Possible Impact Area
Additional conclusions to determine search grid
At 1912 GMT the three basic fuel remaining scenarios are
1 hour 26 minutes
3 hours 04 minutes (and reductions due to possible failure of the Cambridge Fuel Analyzer)
4 hours 00 minutes
Position estimates result from search maneuvering and estimates of aircraft position in time.
Key points include
At the Path C EON point, the aircraft flys west for 10sm, then east for 10sm, then east another 10sm. At that point, AE reported, “circling,” and embarks on flying the LOP as a magnetic compass heading 337 degrees.
The LOP is flown for 20 minutes, covering 40sm.
A turn east then to a compass heading of 157 degrees, requires 6-7 minutes, where the aircraft then searches southeast.
This pattern is continued until reaching a 4-hour fuel exhaustion point.
Three key locations are added to the search area, corresponding to fuel remaining calculations, from Swenson and Culick, Kelly Johnson/L487, and our analysis.
Key inferences from this analysis include
It is realistic to expect further AE radio reports from 2030 GMT to 2100 GMT, or later.
The aircraft would be located in the search grid at 2100 GMT.
Of the three fuel remaining calculation scenarios
The Kelly Johnson/L487 point is considered least likely.
The Swenson and Culick point is considered possible.
A point between our most optimistic calculation and the Swenson and Culick result is considered the most likely of the fuel exhaustion scenarios, allowing the possibility of an en route failure of the Cambridge Fuel Analyzer, slightly increased fuel consumption rates, and reduced fuel remaining in the Howland Island area.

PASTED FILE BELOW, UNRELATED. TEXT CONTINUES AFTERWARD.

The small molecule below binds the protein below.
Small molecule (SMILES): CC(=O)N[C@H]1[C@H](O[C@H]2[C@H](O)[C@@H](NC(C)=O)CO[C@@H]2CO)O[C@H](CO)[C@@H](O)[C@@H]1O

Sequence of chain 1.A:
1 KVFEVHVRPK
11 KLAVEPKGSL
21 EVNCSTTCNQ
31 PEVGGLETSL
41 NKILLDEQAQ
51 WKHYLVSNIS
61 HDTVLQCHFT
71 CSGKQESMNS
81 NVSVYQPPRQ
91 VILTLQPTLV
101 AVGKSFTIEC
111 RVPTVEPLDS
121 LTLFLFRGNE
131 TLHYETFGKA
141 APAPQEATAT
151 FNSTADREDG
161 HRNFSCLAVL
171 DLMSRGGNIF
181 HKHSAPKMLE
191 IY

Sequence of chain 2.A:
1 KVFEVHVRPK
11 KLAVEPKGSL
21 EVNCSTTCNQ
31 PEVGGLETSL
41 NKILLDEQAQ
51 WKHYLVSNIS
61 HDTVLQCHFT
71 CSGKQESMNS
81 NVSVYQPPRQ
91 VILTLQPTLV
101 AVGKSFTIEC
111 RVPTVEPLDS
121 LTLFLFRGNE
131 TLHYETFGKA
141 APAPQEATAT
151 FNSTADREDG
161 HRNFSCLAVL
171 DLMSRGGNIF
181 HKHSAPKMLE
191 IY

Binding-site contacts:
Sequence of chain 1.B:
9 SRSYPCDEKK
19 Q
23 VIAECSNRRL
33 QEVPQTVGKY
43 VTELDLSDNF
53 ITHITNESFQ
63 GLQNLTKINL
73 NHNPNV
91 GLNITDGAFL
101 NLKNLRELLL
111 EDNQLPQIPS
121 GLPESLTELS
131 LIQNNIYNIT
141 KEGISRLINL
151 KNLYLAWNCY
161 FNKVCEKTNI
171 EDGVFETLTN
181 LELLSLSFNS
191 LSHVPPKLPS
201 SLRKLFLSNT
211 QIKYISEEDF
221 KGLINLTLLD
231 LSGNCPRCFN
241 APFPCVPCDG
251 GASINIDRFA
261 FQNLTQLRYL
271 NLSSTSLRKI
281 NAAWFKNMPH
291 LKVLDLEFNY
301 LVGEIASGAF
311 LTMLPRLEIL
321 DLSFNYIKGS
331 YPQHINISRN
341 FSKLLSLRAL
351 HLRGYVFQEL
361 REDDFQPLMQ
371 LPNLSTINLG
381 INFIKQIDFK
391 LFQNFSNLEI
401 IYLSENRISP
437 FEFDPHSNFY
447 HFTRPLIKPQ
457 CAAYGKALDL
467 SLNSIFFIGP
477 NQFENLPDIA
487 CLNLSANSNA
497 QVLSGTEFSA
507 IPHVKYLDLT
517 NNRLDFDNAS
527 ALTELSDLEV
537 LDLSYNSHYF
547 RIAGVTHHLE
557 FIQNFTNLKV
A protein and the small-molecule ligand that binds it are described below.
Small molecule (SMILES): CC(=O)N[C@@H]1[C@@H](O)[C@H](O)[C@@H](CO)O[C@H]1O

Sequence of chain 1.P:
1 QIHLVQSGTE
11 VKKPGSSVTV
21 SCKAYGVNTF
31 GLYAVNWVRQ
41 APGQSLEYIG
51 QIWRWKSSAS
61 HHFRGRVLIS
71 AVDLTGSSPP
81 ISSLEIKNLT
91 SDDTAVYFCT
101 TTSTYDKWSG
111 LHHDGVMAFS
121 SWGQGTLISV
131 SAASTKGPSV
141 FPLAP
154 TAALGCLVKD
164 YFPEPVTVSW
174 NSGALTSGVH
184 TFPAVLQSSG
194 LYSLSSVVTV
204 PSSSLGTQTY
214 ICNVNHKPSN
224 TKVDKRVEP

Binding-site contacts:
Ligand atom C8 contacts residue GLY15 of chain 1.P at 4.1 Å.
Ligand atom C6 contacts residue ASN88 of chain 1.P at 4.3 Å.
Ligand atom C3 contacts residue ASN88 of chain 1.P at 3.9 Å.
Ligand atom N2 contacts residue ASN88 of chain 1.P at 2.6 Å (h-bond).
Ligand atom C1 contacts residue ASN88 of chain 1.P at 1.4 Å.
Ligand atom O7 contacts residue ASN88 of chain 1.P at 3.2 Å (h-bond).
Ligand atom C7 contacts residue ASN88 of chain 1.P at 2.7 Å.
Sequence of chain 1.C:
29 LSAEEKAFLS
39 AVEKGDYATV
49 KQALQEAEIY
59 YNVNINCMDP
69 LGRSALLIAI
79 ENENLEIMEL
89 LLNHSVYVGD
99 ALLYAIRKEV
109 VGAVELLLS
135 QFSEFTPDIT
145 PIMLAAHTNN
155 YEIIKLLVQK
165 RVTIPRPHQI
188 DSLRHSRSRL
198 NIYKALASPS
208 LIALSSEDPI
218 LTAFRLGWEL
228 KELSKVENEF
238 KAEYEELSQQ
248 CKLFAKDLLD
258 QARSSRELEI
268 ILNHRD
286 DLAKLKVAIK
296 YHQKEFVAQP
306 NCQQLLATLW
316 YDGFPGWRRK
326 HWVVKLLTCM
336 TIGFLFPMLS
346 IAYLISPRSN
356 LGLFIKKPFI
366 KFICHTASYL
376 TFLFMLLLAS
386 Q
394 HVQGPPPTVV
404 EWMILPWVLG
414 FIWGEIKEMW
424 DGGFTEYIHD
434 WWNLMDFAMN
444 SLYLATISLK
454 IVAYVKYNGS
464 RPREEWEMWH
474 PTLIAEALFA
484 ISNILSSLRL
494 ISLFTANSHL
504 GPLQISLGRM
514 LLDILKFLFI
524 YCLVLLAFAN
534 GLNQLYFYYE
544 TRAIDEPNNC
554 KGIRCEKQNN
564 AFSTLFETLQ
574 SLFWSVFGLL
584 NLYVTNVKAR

If AE used fuel differently from this analysis, she likely used more fuel, not less fuel, resulting in fuel exhaustion in less than 3 hours 04 minutes, and within the Search Grid.
Effects of Significant Lateral Deviation North of Path C
If the aircraft passed overhead Nauru Island, it would mean that navigation had either inadvertently deviated 120nm in just three hours since flying over Nukumanu Island, or the course deviation was intentional to facilitate sighting Nauru’s expected lights, and logging the last good navigation fix until Howland Island.
An inadvertent deviation of this magnitude is very unlikely.
Intentionally passing overhead the island to establish a position is a reasonable intention. Unfortunately, there is no evidence to support the theory.
If we suppose that it did occur, then the course to Howland Island from overhead Nauru Island converges with the Path C track, terminating within a few miles northwest of the Path C End-of-Navigation point.
No matter how close to Nauru Island the Electra passed, at 1912 GMT on Path C it would be located within the Search Grid, very near the Path C EON point.
From a position overhead Nauru Island, another possible course would parallel Path C to 1912 GMT.
This is considered unlikely, as it would indicate intentional navigation to a point other than Howland Island, or a failure to correctly navigate to Howland Island.
The effects of reasonable lateral deviations place the aircraft in the existing Search Grid for scenarios of wind and weather considered possible, or likely.